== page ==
Sunday, July 31, 2011

Dialogue Tags: Outdated or Out of Favor?

Thought you all might enjoy this article about dialogue tags by
multi-multi-pubbed author, Gail Gaymer Martin. It explains
why you should do away with them to make your POV stronger,
and if you do use them, to only use said and asked (I don't necessarily
totally agree with just said and asked, but who can argue with 28
very successful books?) I try to use tags sparingly and when I do, try to keep them to said and asked and an occasional whispered.

Okay, I admit it. I love the tag, whispered. Is there a writers' support group for that? Although, I'm sure saying, his words fell in a tickle of warm breath against her ear, would have more impact. That would be whispered, right? Hmmm, okay, may have to rethink the whispered addiction.

Here you go:
http://writingright-martin.blogspot.com/2011/07/cutting-dialogue-tags.html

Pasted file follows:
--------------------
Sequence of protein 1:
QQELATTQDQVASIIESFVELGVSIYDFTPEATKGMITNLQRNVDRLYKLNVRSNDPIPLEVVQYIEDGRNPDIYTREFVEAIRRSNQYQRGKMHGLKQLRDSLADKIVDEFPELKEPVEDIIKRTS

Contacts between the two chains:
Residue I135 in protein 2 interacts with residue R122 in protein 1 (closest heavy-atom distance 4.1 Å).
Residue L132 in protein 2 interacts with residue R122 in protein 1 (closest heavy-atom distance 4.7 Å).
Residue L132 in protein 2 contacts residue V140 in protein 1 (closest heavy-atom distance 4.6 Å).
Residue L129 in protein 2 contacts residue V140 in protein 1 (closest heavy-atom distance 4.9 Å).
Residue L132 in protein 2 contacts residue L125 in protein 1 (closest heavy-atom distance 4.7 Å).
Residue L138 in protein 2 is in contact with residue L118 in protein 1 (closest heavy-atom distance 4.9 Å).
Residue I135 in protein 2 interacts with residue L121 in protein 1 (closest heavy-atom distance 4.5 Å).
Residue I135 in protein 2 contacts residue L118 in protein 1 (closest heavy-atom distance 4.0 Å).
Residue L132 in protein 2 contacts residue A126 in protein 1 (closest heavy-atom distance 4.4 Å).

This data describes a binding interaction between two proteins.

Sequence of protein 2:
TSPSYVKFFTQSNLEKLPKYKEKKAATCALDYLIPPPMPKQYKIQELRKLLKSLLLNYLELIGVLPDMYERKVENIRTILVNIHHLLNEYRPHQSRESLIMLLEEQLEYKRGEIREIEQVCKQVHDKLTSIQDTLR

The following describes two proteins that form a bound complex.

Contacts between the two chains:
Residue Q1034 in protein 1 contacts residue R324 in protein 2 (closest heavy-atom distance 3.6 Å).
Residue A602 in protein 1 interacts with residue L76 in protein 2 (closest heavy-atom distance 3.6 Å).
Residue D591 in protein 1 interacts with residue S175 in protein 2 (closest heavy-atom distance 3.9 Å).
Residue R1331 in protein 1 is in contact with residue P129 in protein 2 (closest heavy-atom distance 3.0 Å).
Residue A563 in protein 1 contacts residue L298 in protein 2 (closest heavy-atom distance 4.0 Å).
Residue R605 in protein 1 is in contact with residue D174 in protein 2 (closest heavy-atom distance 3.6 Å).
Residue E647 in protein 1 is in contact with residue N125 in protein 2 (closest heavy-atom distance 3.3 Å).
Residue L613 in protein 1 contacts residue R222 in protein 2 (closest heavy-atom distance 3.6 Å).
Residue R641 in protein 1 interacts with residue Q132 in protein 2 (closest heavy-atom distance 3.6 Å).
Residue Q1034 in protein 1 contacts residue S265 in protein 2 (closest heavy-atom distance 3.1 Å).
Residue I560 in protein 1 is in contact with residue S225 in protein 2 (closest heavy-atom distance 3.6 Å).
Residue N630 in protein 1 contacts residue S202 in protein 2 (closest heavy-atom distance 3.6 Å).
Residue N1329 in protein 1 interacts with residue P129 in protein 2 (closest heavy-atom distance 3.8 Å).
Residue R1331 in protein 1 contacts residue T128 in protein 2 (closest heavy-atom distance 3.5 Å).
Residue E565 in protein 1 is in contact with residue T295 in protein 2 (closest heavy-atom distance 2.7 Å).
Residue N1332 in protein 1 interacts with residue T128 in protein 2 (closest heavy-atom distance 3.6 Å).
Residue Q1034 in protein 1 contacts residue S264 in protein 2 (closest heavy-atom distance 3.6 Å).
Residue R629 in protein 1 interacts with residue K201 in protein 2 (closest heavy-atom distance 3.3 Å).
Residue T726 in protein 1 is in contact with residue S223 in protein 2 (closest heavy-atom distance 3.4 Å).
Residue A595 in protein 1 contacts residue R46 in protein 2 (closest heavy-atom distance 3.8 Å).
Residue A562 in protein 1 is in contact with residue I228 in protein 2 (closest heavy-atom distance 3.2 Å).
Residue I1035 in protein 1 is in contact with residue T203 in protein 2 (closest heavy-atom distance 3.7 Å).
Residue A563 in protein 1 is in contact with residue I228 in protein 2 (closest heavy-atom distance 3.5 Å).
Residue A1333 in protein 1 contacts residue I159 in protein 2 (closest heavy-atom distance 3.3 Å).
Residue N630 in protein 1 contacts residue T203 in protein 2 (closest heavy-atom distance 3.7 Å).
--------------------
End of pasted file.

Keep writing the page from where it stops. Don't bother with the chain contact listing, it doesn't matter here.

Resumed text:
Do you try and avoid the use of the tired tag? Or do you growl and snarl your way through a story? Leave more to the reader's imagination by leaving them out? Let us know how you feel and how you handle dialogue tags...

Swing by Hartline's blog tomorrow where we'll discuss this some more.
http://hartlineliteraryagency.blogspot.com/

4 comments:

  1. Okay, Linda. I'll give you "whispered." That's one that works fine. But none of this queried, requested, responded, retorted, demanded, or anything else. Instead make the writing story enough to let the reader know how the line is being said. Those other tags are signs of weak writing and most editors will agree. : ) Had to add my little thoughts.

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  2. Yeah...I use whispered too, but only sparingly! ;)

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  3. Thanks all, good to know I'm not the only whispered addict, but I think I like what I did with it better. Woohoo! Love to get these discussions going!

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  4. I use them sparingly, but I do include the very occasional "responded" or "demanded" or "whispered." I much prefer an action beat to remind readers of who's speaking. But anything overused calls attention to itself, so I mix them up.

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